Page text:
A global effort to restore forests by planting about 500 billion trees could both remove carbon from the atmosphere and mitigate climate change, according to a new study.
The study modelled mass planting on land that was not already used for farming, forests or urban areas and found it could increase earth’s forested area by 25 percent and store about 205 gigatonnes of carbon when the trees reach maturity.
“This highlights global tree restoration as our most effective climate change solution to date,” the abstract by the study’s eight authors said in Science.
“However, climate change will alter this potential tree coverage. We estimate that if we cannot deviate from the current trajectory, the global potential canopy cover may shrink by ~223 million hectares by 2050, with the vast majority of losses occurring in the tropics.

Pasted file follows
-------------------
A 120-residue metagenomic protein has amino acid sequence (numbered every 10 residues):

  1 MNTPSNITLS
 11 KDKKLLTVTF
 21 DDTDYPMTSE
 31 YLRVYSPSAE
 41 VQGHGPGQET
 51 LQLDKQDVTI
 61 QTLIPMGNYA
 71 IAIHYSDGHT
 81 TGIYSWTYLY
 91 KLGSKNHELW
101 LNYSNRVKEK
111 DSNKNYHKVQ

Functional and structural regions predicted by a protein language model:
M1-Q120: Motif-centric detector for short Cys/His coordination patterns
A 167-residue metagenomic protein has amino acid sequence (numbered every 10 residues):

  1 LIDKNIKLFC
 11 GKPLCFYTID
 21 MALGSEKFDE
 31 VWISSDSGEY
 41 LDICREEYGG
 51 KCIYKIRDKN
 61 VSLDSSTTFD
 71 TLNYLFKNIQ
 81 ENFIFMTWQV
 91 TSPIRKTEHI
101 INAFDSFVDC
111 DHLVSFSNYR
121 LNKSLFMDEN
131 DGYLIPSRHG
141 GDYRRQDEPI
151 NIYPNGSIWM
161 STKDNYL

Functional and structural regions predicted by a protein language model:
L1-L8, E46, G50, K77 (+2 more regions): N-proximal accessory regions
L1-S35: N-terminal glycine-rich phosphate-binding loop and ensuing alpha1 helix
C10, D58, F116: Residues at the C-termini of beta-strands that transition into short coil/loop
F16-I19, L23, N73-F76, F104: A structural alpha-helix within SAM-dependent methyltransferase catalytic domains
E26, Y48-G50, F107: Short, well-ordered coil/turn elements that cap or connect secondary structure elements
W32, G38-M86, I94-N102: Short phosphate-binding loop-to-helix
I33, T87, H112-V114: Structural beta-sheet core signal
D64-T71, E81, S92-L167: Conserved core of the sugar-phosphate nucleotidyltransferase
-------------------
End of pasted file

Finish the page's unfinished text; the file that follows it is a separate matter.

“Our results highlight the opportunity of climate change mitigation through global tree restoration but also the urgent need for action.”
Last month Resilient Melbourne and the Nature Conservancy released the Living Melbourne: our metropolitan urban forest report in to manage a projected population of 8 million and threats from climate change such as heatwaves.
It outlined what steps 32 metropolitan councils in Melbourne, state agencies and non-governmental organisations need to take to ensure the city’s future liveability by protecting, expanding and connecting its urban forests.
These include preparing new guidelines and regulations to support greener subdivisions as well as increasing the amount of green roofs and green walls on private buildings.